Inspector puts residential plan for former Hull frozen food factory site on ice for second time

A planning inspector has rejected plans for the residential-led redevelopment of a former Birds Eye frozen food factory in Hull after he concluded that the loss of employment land arising from the proposal would be contrary to local and national planning policy.

Hull: need for employment land given precedence
Hull: need for employment land given precedence

Iglo Foods Group Limited had appealed against the decision of Kingston-upon Hull City Council to refuse the plans. 

Previous proposals for the site, at Hessle Road, Hull, were also rejected at appeal but this decision was overturned at the High Court in 2013.

The latest application proposed a mixed use development of five hectares of residential land comprising up to 185 units and 2.1 hectares of employment land.

In his decision letter the inspector said that one of the main issues in the case was the effect the proposed development could have on employment land supply.

He said that, in relation to the National Planning Policy Framework, it had "not been shown that there is no reasonable prospect of the site being used for the allocated employment use."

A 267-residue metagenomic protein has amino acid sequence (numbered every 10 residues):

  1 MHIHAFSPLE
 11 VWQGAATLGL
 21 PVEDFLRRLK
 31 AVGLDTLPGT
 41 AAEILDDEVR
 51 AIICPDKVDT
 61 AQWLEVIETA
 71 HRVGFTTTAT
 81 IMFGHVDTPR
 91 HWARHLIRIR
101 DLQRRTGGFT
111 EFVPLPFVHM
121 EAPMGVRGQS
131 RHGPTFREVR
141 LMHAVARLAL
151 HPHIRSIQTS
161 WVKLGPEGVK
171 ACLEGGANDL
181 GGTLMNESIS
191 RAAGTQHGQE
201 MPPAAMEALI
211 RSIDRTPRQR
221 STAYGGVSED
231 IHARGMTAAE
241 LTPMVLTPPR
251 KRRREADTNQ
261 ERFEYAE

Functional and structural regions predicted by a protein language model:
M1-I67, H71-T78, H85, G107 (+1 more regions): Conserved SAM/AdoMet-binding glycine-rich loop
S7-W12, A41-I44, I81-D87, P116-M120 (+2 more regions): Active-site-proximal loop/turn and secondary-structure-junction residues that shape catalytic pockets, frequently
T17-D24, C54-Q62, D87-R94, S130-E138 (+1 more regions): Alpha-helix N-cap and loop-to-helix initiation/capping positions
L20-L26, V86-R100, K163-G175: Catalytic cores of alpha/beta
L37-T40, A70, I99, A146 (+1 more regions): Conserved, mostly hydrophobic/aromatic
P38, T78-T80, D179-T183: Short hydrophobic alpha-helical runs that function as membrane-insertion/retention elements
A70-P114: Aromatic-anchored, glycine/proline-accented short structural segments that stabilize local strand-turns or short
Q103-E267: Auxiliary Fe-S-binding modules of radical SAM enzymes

He also said that a policy in the council’s local plan "indicates that the council will seek to ensure an adequate supply of land for employment development over the period of the City Plan to meet strategic requirements and demand for employment land", and this policy "remains particularly relevant".

The inspector also found that the council could demonstrate an up-to-date 5 year housing supply "and this diminishes the weight that I attach to the need for housing."

Concluding, the inspector said that "taking into account the non accordance with the development plan, the important role employment land can play in the economic growth of the city and the benefits of having available a high quality large site in the Western Corridor area of the city" he could not recommend approval for the scheme.

"I conclude on balance that these factors far outweigh the need for, and benefits of, the proposed residential/employment development, even accepting the positive benefits these would also provide in terms of sustainable development, and the weight to be attached to this as promoted by [the NPPF] do not swing the balance in favour of the proposed development", the letter said.


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